Gentoo Archives: gentoo-dev

From: Nikos Chantziaras <realnc@×××××.de>
To: gentoo-dev@l.g.o
Subject: [gentoo-dev] Re: FYI: Rules for distro-friendly packages
Date: Sun, 27 Jun 2010 14:47:46
Message-Id: i07o8g$ug0$
In Reply to: Re: [gentoo-dev] Re: FYI: Rules for distro-friendly packages by "Harald van Dijk"
1 On 06/27/2010 03:23 PM, Harald van Dijk wrote:
2 > On Sun, Jun 27, 2010 at 02:56:33PM +0300, Nikos Chantziaras wrote:
3 >> On 06/27/2010 01:47 PM, Enrico Weigelt wrote:
4 >>> * Nikos Chantziaras<realnc@×××××.de> schrieb:
5 >>>
6 >>>> Did it actually occur to anyone that warnings are not errors?
7 >>>> You can have them for correct code. A warning means you might
8 >>>> want to look at the code to check whether there's some real
9 >>>> error there. It doesn't mean the code is broken.
10 >>>
11 >>> In my personal experience, most times a warning comes it, the
12 >>> code *is* broken (but *might* work in most situations).
13 >>
14 >> That's the key to it: most times. Granted, without -Wall (or any
15 >> other options that tweaks the default warning level) we can be very
16 >> sure that the warning is the result of a mistake by the developer.
17 >> But with -Wall, many warnings are totally not interesting ("unused
18 >> parameter") and some even try to outsmart the programmer even
19 >> though he/she knows better ("taking address of variable declared
20 >> register"). In that last example, fixing it would even be wrong
21 >> when you consider the optimizer and the fuzzy meaning of "register"
22 >> which the compiler is totally free to ignore.
23 >
24 > The compiler is not totally free to ignore the register keyword.
25 > Both the C and the C++ standards require that the compiler complain
26 > when taking the address of a register variable. Other compilers will
27 > issue a hard error for it. Fixing the code to not declare the
28 > variable as register would be the correct thing to do.
30 No, it would not be the correct thing to do, because of the following.
31 (This is part of a discussion between me and someone quite smarter than
32 me, who explained the issue in detail.)
34 The basic issue is that the code takes the address of the variable in
35 question in expressions passed as parameters to certain function calls.
36 These function calls all happen to be in-linable functions, and it
37 happens that in each function, the address operator is always canceled
38 out by a '*' dereference operator - in other words, we have '*&p', which
39 the compiler can turn into just plain 'p' when the calls are in-lined,
40 eliminating the need to actually take the address of 'p'.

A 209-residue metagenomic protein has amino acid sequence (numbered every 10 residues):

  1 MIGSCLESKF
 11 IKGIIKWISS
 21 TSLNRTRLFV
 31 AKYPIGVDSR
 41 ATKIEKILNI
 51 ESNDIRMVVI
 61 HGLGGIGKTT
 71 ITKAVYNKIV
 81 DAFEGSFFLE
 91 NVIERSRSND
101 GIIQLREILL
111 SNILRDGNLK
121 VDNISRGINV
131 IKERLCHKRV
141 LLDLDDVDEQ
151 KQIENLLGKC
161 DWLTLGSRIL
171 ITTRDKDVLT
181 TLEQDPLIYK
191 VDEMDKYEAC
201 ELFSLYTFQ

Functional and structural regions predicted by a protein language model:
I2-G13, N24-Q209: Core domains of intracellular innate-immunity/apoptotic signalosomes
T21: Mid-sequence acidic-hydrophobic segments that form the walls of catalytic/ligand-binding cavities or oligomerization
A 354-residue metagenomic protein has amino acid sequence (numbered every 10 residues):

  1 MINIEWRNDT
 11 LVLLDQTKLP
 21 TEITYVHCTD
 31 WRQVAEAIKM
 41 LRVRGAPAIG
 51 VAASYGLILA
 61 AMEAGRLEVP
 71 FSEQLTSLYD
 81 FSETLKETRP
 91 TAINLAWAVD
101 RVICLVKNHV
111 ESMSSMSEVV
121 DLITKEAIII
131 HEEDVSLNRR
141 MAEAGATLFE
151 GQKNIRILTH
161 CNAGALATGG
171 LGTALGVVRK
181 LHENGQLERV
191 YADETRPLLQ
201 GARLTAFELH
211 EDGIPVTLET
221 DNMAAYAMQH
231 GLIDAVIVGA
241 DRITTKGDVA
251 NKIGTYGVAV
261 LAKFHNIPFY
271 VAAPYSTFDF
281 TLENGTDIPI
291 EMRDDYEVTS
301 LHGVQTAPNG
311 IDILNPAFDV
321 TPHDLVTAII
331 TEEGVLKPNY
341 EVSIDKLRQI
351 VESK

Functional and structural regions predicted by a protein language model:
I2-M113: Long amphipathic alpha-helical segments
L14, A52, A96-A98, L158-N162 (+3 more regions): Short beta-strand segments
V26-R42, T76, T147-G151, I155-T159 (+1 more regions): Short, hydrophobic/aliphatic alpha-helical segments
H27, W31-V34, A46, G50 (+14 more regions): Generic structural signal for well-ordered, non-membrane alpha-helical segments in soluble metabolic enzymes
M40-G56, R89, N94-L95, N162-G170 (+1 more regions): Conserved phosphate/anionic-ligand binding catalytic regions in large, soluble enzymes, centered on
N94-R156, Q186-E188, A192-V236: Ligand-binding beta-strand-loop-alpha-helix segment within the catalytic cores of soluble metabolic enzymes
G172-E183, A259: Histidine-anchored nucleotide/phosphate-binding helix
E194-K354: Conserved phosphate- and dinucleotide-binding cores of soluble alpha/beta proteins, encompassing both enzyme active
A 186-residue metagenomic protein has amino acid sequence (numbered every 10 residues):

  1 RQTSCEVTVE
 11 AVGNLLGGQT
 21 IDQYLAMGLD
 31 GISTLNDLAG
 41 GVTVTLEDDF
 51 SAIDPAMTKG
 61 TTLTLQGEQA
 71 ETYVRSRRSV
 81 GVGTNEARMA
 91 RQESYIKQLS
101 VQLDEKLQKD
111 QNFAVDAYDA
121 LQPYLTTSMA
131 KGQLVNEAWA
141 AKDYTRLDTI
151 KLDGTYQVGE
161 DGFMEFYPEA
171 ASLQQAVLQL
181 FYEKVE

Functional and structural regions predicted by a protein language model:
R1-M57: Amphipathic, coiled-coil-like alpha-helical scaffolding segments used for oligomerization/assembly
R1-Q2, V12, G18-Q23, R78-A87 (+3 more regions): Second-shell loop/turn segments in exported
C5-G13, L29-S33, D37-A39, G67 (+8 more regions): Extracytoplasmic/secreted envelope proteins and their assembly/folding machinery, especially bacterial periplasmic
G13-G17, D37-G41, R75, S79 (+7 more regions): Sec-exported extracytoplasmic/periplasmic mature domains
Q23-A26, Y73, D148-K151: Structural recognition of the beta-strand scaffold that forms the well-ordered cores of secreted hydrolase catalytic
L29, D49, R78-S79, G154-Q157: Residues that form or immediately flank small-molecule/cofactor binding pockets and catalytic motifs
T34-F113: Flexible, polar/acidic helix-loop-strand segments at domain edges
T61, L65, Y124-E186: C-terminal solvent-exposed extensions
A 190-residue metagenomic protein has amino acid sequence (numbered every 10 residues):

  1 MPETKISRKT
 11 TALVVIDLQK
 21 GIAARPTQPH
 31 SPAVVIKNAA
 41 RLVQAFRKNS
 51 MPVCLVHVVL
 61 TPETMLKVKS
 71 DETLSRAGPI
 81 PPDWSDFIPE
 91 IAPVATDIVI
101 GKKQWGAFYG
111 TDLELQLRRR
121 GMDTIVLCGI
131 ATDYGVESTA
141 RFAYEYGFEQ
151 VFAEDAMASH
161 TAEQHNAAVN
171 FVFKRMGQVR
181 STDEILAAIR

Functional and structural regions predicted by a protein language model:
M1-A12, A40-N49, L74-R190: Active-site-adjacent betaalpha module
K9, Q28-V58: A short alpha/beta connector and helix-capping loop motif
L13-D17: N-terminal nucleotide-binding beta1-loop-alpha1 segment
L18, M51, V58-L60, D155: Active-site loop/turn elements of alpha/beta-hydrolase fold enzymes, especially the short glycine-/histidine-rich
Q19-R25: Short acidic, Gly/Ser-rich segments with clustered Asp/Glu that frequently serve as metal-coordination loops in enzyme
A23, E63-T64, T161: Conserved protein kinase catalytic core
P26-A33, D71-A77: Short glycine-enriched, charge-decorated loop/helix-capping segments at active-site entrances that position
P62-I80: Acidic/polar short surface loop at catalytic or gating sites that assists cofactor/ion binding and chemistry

42 A compiler is always free to ignore 'register' declarations *anyway*,
43 even if enregistration is possible. Therefore a warning that it's not
44 possible to obey 'register' is unnecessary, because it's explicit in the
45 language definition that 'register' is not binding. It simply is not
46 possible for an ignored 'register' attribute to cause unexpected
47 behavior. Warnings really should only be generated for situations where
48 it is likely that the programmer expects different behavior than the
49 compiler will deliver; in the case of an ignored 'register' attribute,
50 the programmer is *required* to expect that the attribute might be
51 ignored, so a warning to this effect is superfluous.
53 Now, I understand why they generate the warning - it's because the
54 compiler believes that the program code itself makes enregistration
55 impossible, not because the compiler has chosen for optimization
56 purposes to ignore the 'register' request. However, as we'll see
57 shortly, the program code doesn't truly make enregistration impossible;
58 it is merely impossible in some interpretations of the code. Therefore
59 we really are back to the compiler choosing to ignore the 'register'
60 request due to its own optimization decisions; the 'register' request is
61 made impossible far downstream of the actual decisions that the compiler
62 makes (which have to do with in-line vs out-of-line calls), but it
63 really is compiler decisions that make it impossible, not the inherent
64 structure of the code.
66 When a function is in-lined, the compiler is not required to generate
67 the same code it would generate for the most general case of the same
68 function call, as long as the meaning is the same.
70 For example, suppose we have some code that contains a call to a
71 function like so:
73 a = myFunc(a + 7, 3);
75 In the general out-of-line case, the compiler must generate some
76 machine-code instructions like this:
78 push #3
79 mov [a], d0
80 add #7, d0
81 push d0
82 call #myFunc
83 mov d0, [a]
85 The compiler doesn't have access to the inner workings of myFunc, so it
86 must generate the appropriate code for the generic interface to an
87 external function.
89 Now, suppose the function is defined like so:
91 int myFunc(int a, int b) { return a - 6; }
93 and further suppose that the compiler decides to in-line this function.
94 In-lining means the compiler will generate the code that implements the